These initiatives - including a request for authorisation for all political and election ads - were rolled out in Australia in 2020.

Chris Cooper, executive director of non-for-profit organisation Reset Australia, which works to counter digital threats to democracy, said the failure to update the report was a major issue.

Social media ads were a key weapon in the last campaign. Now they're getting expensive

  Social media ads were a key weapon in the last campaign. Now they're getting expensive The power to bombard voters with highly targeted ads on Facebook and Instagram will be more limited compared with previous election campaigns.The price hikes, which some digital industry experts pegged at 150 per cent since the last election, have made "microtargeted" ads where voters receive messages tailored to their personal information such as their age, gender and earning, particularly costly.

"They're taking inadequate measures to start off with and now not even delivering on its inadequate measures," Cooper said. "It is a tool for journalists, researchers and society to hold some of the advertisers accountable in a way that Facebook doesn't. For us, it's a considerable problem that I can't believe they're getting away with.

"If there's an engineering fault or a problem at Facebook, they will normally resolve that within 24 or 48 hours because it matters, and they throw everything at it. But it seems like this problem obviously isn't impacting profits. It's really only impacting the integrity of the Australian election, which, if that mattered to them, would have been resolved by now."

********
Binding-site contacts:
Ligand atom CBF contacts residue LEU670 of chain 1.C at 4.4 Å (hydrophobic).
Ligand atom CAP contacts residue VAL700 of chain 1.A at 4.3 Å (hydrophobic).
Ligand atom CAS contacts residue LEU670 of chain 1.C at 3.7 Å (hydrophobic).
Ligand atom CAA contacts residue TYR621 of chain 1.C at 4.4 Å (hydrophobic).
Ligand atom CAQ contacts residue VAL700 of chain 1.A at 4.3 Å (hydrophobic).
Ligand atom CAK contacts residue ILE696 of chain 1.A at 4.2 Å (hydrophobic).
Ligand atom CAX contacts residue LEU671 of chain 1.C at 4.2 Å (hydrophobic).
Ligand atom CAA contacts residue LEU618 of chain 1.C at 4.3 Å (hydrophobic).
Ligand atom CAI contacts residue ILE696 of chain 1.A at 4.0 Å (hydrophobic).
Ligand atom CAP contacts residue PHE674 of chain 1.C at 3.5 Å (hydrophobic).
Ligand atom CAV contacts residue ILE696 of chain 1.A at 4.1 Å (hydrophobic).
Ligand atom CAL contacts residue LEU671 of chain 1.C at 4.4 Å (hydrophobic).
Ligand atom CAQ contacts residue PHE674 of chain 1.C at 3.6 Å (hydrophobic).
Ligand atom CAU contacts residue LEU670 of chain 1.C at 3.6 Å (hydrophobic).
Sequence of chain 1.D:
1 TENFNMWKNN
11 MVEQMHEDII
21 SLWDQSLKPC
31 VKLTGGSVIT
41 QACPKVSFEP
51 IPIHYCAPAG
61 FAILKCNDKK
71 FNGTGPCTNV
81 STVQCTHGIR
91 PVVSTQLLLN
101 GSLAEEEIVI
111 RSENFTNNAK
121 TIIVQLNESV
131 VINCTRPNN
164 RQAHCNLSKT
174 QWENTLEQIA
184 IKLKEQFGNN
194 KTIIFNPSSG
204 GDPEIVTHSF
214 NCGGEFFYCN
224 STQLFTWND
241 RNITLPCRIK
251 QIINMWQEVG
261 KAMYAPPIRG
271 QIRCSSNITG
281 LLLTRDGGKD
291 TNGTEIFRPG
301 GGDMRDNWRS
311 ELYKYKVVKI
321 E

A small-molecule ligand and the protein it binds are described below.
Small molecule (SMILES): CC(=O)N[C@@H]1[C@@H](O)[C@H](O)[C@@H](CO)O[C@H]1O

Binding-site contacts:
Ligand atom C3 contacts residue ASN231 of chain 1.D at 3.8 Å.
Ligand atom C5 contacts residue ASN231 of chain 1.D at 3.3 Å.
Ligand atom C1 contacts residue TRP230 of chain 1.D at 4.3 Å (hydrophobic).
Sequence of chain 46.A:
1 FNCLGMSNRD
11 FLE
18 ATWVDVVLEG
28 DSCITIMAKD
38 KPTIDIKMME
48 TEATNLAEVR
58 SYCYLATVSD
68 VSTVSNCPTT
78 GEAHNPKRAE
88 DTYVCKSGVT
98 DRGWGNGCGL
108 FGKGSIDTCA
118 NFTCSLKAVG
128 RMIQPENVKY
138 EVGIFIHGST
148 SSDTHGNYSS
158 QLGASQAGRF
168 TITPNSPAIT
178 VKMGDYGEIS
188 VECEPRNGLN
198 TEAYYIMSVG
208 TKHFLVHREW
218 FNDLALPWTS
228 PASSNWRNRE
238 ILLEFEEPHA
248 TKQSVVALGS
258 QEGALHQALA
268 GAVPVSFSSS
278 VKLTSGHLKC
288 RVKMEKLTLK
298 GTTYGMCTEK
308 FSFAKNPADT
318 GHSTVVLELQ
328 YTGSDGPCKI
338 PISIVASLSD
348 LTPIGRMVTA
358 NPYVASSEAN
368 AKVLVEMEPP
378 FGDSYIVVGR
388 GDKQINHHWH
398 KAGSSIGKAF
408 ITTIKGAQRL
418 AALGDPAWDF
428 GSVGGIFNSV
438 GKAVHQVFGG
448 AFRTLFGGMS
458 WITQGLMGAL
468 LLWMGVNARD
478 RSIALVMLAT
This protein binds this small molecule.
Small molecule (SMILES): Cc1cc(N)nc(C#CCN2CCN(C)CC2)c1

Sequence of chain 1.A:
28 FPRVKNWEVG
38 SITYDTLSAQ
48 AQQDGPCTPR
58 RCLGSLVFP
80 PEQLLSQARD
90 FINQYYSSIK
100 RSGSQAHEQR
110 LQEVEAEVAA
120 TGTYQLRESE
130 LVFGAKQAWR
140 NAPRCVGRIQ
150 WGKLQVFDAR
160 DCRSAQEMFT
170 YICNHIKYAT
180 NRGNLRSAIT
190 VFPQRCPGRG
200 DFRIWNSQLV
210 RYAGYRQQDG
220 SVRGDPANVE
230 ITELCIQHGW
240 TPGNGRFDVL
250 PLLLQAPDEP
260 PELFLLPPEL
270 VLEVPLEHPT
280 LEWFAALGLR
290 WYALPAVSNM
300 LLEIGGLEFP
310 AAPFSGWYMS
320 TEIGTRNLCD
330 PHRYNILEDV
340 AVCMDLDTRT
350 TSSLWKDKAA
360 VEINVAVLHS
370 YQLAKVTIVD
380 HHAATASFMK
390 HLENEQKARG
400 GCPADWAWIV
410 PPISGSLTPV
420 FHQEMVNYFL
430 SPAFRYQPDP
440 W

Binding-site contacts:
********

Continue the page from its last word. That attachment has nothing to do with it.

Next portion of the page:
The University of Canberra's Digital News Report 2021 says that 52 per cent of Australians access most of their news from social media. This has coincided with a rapid rise in political parties and other campaigning organisations increasing their spending on social media.

In the 30 days to April 11, the United Australia Party, funded by billionaire Clive Palmer, spent about $136,000 on ads with Meta, which owns Facebook and Instagram. Treasurer Josh Frydenberg spent $59,173. Climate 200, the activist group backing many independent candidates, spent $121,434. Federal Labor spent $69,039 and the Liberal Party $75,091.

Twitter banned all political advertising in 2019, saying the advanced targeting available on social media introduced particular risks for politics as opposed to ordinary commercial marketing.

TikTok also does not allow political advertising on its platform.

The Business Briefing newsletter delivers major stories, exclusive coverage and expert opinion. Sign up to get it every weekday morning.

Forest-Lovers and Cops Face Off Over Luxury Home Project .
On Monday morning, a person known as Nuthatch climbed a pine tree inside an urban forest in Ann Arbor, Michigan, to stop a national developer of McMansions from bulldozing hundreds of landmark trees to make room for a subdivision of luxury homes. “We don’t do this for fun. Certainly, being up here in the canopy and surrounded by the sounds of the forest is a lovely place to be,” Nuthatch said in a dispatch issued from their portaledge. They were temporarily sheltering in a doomed tree inside a future Toll Brothers development called Concord Pines, hoping to stall the destruction.

See also